Be honest, you always knew something was wrong. Something was a little off. Sure, it may be hard to remember all those years ago, but you definitely knew there was something.
That unexplainable numbness in your hands and feet. An occasional fall over nothing. The unrelenting tiredness and fatigue. How your primary doctor tried to explain it all away because you were a busy sleep-deprived senior in college. She convinced you that the numbness in your feet merely was your poor choice of inexpensive shoes that gave you no arch support—a primary problem that comes when you choose fashion over function. And the numbness in your hands? You were writing too many papers and exams, she explained. You remember her saying that as soon as you graduated, when the pressure was off, “You’ll be fine”?
But then, after graduation and moving an hour away to the Detroit area for your first grown-up job as a customer-support specialist, things didn’t magically disappear. Remember how one night at work your left eye wouldn’t move and you started seeing double? Well, the doctor couldn’t just explain that away. Eventually, but rather quickly, you were diagnosed with multiple sclerosis. Remember feeling somewhat relieved by your diagnosis, because deep down you always thought there was something?
At 23, you were diagnosed with a lifelong chronic illness, but you handled it. You were scared, confused and overwhelmed. You met doctors and other people living with MS, asked lots of questions, read books, joined a local MS support group for people of all ages and disease progression, and tried to live a life that minimized the magnitude of your chronic illness.
You were stable. Enjoying life as a friend, bridesmaid, sister, and daughter. Doing as much as you could but always mindful of not overdoing it when it came to things like sitting out in the heat or staying out for last call at the club. Trying each of the three then-available disease-modifying treatments to find which would best slow down the disease progression. Exploring new diets, vitamin regimens, exercise programs.
Those first few years flew by. But then you started feeling a little off again. The numbness intensified. Fatigue persisted even after the best night sleep. More falls for no reason. Maybe you were dealing with stress again. Chronic illness is not for the weak, right?
There were more physical-therapy sessions and several courses of IV steroids in the hopes of getting you back to baseline. But baseline kept inching further and further away, and it seemed like something was going on.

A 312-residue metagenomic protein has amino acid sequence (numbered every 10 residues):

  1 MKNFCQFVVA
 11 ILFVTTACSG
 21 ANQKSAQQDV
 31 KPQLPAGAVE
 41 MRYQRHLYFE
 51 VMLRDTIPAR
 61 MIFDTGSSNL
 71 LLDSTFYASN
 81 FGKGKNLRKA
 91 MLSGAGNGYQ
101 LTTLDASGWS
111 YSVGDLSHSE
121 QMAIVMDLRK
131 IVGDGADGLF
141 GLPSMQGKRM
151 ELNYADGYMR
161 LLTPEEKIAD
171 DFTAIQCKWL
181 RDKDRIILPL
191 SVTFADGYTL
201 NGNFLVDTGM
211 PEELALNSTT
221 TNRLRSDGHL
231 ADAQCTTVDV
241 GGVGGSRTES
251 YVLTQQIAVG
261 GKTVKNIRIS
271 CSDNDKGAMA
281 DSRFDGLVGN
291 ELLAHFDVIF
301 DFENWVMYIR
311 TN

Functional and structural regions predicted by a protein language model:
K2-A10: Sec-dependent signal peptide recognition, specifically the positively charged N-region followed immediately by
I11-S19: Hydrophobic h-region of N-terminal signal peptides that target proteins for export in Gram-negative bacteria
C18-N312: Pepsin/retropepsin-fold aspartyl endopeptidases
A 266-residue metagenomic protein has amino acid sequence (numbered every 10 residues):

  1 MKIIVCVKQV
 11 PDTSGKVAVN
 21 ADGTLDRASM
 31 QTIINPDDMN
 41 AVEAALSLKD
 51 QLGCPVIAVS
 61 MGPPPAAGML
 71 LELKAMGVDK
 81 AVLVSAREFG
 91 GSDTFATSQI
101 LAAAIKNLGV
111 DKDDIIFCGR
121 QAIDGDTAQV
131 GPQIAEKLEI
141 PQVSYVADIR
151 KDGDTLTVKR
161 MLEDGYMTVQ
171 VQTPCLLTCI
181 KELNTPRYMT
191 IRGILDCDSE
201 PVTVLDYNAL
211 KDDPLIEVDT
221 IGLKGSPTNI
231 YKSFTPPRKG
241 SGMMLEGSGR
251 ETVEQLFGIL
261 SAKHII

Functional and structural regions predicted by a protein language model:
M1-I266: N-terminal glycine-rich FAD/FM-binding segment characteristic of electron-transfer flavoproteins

You changed neurologists and started a more aggressive immune-modulating treatment for your MS so that it would all be fine.
Then your new neurologist tells you, “Your disease has progressed.” You hear what the doctor is saying, but it is not until you read the words “Secondary Progressive MS" on your medical forms that it truly sinks in. It’s SPMS, but deep down you already knew that. Didn’t you?
Once again you are shaken and scared, but you can and will handle this. After all, it’s just two new words—secondary progressive—at the core, it still is multiple sclerosis.
First things first, get back to those basics that you relied on when you were first diagnosed. Reach out and search for answers. Talk to your team of family, doctors, and friends. Your questions are rooted in the knowledge you have already gained since your original diagnosis, and you are more prepared for the answers.
Understand that your disease is progressing. It is going to be frustrating, upsetting and tough. You’ll worry about walking, wheelchairs, and disability. All the while, trying to reassure yourself that you can handle this. Just look how far and how much you have already dealt with and overcome.
Fortunately, disease-modifying treatments now are available for people living with SPMS. You have choices. But above all else, focus on maintaining and appreciating your health; whatever that looks like. Sure, you may not be as active or independent as you once were, but you must continue your fight with this monster.
Savor the good, because there still will be good days (like when you marry a man that uniquely understands and loves you) and many small victories. Continue to have faith and believe in yourself. You didn’t get a choice in your disease progression, but you do have a choice in how you live with it. And remember there is power in that.